Warping and its causes in 3D printing – Magigoo Guide
Insights and knowledge with regards to 3D print warping.
Follow this 4 part blog series to learn about warping and its causes, and how to best reduce it.
In this 4 part series of blog posts we will be exploring :
- Warping and its causes.
- Factors that control the warp.
- Effects of build plate temperature and how better settings result in less warping.
- Improving the first layer adhesion further for perfect 3D prints.
Thermoplastic materials of different material compositions achieve optimum adhesion with different adhesion products. PLA, ABS and PET-G adhere firmly to the Original Magigoo® adhesive when the build-plate is hot and are easy to remove once the build-plate cools down. In addition to the original Magigoo® adhesive which is suited for printing conventional FDM materials, the Magigoo® Pro range consists of four additional adhesives designed specifically for use with different engineering grade materials.
The range includes Magigoo® PC for polycarbonate filaments, Magigoo® PA for Nylon and reinforced Nylon filaments, Magigoo® PP for polypropylene and other poly-olefinic materials and Magigoo® PPGF which is specifically tailored for glass fibre reinforced polypropylene filaments.
Magigoo® products (seen in Figure 1) are designed and tested to be used on heated build-plates with glass surfaces and Garolite G11, yet Magigoo products also work on other build surfaces such as aluminium, PEI and Kapton tape.
Magigoo's aim is to help make your bed adhesion issues a thing of the past by suggesting the optimal settings for reliable bed adhesion each time. Unfortunately, every FDM printer and its environment is different so different materials will require different printer settings for optimal adhesion.
What causes warping?
The FDM printing process requires that a polymer is molten and extruded onto a build-plate or a previous layer of extruded material, layer by layer. Each layer will thus be cooling at different rates leading to a temperature differential when the object is being printed. This manufacturing method will thus result in a part which is cooling non-uniformly, this leads to several issues including warping and print-failure due to insufficient adhesion.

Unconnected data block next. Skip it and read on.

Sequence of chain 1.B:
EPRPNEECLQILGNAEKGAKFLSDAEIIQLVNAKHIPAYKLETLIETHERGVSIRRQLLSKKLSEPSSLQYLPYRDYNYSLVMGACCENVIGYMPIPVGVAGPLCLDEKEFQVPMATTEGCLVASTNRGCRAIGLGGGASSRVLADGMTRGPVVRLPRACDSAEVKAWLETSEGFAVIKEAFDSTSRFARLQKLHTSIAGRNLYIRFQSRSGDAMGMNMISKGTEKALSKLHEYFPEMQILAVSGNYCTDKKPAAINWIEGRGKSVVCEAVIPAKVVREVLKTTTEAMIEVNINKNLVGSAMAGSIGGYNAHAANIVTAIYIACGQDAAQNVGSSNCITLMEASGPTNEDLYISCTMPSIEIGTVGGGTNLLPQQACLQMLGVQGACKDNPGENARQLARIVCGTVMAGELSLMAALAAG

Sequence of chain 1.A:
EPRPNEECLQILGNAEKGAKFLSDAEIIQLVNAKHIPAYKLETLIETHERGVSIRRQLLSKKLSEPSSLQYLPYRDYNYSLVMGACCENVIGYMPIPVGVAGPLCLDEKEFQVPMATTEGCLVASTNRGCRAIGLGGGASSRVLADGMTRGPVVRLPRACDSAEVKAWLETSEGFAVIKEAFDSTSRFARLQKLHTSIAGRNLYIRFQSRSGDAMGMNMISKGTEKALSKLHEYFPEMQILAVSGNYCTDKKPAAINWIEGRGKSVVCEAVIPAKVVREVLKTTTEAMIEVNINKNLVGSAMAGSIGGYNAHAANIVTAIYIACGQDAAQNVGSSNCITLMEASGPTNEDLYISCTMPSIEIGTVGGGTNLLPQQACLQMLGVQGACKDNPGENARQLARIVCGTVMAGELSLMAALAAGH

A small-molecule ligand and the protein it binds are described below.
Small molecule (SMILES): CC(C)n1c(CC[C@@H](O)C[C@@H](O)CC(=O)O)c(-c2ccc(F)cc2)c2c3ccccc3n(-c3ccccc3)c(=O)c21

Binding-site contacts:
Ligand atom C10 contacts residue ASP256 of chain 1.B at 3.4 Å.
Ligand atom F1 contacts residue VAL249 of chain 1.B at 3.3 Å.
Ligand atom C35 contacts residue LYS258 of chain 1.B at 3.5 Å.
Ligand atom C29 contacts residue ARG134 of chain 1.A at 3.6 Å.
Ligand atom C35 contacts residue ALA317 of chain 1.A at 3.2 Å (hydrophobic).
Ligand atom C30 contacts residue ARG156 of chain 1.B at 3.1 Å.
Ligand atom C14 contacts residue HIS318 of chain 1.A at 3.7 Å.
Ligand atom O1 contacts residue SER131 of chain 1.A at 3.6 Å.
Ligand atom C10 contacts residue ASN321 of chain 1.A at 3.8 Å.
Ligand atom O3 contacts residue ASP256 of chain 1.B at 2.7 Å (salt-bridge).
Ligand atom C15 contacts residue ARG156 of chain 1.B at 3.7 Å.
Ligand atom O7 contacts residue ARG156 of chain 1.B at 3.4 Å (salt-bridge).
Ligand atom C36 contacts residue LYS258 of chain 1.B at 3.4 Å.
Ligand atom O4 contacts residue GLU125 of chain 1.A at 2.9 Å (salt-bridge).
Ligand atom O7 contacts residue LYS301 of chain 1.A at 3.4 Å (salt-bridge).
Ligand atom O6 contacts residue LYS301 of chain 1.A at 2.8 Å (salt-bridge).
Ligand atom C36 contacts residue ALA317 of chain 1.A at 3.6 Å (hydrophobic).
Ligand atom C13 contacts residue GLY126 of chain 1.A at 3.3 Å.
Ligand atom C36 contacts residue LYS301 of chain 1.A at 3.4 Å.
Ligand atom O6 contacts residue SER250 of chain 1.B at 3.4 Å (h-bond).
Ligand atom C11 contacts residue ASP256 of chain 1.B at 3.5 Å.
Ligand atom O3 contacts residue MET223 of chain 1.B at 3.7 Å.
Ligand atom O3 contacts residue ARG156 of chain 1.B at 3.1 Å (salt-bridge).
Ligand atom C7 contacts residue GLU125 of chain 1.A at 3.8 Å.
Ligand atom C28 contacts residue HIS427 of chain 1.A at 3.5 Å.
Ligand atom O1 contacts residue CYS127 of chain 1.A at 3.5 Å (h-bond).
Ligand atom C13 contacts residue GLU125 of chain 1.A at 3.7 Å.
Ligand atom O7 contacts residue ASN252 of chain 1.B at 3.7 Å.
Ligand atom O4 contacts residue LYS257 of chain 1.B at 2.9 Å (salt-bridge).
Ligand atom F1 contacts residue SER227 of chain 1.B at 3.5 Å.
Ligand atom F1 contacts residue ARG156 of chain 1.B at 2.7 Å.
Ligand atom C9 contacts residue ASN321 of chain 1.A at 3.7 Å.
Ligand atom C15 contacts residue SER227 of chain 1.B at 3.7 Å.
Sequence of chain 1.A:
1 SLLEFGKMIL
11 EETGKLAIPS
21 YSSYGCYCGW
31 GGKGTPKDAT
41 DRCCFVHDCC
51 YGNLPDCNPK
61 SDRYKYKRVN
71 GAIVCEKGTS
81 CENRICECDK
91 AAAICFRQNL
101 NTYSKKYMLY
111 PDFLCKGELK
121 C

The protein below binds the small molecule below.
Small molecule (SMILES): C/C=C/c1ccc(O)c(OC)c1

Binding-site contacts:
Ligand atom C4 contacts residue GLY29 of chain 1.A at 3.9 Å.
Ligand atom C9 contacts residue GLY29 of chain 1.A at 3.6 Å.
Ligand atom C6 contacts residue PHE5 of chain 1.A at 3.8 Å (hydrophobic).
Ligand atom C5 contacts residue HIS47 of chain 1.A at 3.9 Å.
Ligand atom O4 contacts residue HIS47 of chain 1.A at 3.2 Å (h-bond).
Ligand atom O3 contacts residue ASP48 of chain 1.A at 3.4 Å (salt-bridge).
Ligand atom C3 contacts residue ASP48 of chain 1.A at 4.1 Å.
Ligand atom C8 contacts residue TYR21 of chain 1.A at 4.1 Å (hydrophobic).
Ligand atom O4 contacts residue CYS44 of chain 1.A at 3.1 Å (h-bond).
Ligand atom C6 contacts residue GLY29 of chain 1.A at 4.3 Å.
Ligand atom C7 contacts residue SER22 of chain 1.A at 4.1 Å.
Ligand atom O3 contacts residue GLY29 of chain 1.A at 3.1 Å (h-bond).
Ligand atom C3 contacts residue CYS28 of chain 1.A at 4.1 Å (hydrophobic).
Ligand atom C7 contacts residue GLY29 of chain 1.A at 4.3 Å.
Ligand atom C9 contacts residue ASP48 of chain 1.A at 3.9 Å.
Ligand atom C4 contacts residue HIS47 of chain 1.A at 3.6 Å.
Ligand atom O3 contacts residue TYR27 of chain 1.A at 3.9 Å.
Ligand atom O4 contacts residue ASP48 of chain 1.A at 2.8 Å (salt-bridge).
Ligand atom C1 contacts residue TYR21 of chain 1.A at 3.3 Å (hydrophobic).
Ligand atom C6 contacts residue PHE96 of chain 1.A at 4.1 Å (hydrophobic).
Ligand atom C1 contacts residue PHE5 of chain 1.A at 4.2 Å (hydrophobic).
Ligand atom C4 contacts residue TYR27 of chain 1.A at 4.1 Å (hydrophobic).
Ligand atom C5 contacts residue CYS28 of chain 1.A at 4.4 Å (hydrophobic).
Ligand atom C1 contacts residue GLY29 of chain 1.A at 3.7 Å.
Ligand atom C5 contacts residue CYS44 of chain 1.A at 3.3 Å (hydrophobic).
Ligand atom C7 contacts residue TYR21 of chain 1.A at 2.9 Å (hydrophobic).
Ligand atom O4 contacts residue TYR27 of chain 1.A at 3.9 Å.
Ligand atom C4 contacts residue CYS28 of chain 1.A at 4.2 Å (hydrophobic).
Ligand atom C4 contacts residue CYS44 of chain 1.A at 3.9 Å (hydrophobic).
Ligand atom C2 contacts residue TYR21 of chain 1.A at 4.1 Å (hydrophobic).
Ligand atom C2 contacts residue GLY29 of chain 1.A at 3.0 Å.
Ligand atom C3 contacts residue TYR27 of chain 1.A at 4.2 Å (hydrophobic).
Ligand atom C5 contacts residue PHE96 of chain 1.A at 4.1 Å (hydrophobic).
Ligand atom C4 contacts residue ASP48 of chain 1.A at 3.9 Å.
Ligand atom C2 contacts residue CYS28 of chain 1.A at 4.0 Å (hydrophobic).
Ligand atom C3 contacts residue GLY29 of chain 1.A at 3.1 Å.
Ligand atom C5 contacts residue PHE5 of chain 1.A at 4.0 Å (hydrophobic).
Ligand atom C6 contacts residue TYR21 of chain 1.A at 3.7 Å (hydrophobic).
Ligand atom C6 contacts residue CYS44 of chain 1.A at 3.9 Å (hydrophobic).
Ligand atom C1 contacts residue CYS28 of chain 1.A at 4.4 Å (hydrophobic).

Warping is when the print starts to lift up from the corners and deforming in a lateral direction (Figure 2). In extreme cases warping will cause the print to completely detach from the printer but even in mild cases it can be detrimental due to loss of dimensional accuracy which can lead to the part being unusable depending on the application. The severity of warp will depend on a number of factors with some materials being more prone to warp than others. It goes without saying that for a successful print this detrimental effect needs to be avoided as much as possible.
Differential thermal contraction
The cause of warping can be attributed to the differential thermal contraction of each successive printed layer:
1. When the first layer is extruded onto the build-plate, it starts immediately cooling down to the build plate temperature, this will lead to the first layer to contract slightly (Figure 3).
2. The second layer will be deposited on the already contracted first layer while also cooling down, thus contracting on top of the first layer. Since the bottom layer is already slightly contracted when the upper layer is deposited, the upper layer will cause the layer below it to compress (Figure 4).
3. This process will keep on repeating itself as new layers are added causing more lateral compression of the lower layers. This results in an overall sheer force between the printed layers which we can call warping stress. If the warping stress is larger than the stiffness of the part and the bed adhesion the bottom of the print will inevitably start pulling away from the build plate. (Figure 5).
Factors affecting warping
Warping is cause due to several factors including the material properties and the printing conditions which are not independent of each other. One of the most important material properties governing the amount of warp in a print is the CTE (coefficient of thermal expansion). The CTE describes the tendency of a material to change its shape, area and volume as the temperature changes. A material with a high numerical value for linear CTE exhibits large changes in length as a response to temperature change. As a result materials which have a high CTE are more prone to warping than materials which do not exhibit large changes in dimensions during the thermal changes present during FDM printing.
In addition to CTE, change in the crystallinity of the material during cooling need to be consider. Crystalline materials such as PP and PEEK will crystallise on cooling from the molten state. Crystallisation can lead to potentially higher shrinkage rates since crystalline structures tend to be more tightly packed. The crystallisation of a material depends on several factors and merits a discussion of its own, at this point it is sufficient to assume that crystalline materials such as PP, some nylons and PEEK tend to warp more than amorphous plastics.